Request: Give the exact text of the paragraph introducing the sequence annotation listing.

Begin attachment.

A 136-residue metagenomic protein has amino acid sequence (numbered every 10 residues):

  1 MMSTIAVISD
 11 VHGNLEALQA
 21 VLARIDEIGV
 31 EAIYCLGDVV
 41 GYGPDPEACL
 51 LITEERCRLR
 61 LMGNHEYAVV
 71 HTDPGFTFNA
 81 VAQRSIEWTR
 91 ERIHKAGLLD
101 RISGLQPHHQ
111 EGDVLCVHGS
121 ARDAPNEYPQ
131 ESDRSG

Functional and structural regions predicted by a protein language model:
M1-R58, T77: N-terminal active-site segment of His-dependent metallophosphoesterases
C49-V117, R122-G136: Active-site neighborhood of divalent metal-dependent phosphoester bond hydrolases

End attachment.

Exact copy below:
A 136-residue metagenomic protein has amino acid sequence (numbered every 10 residues):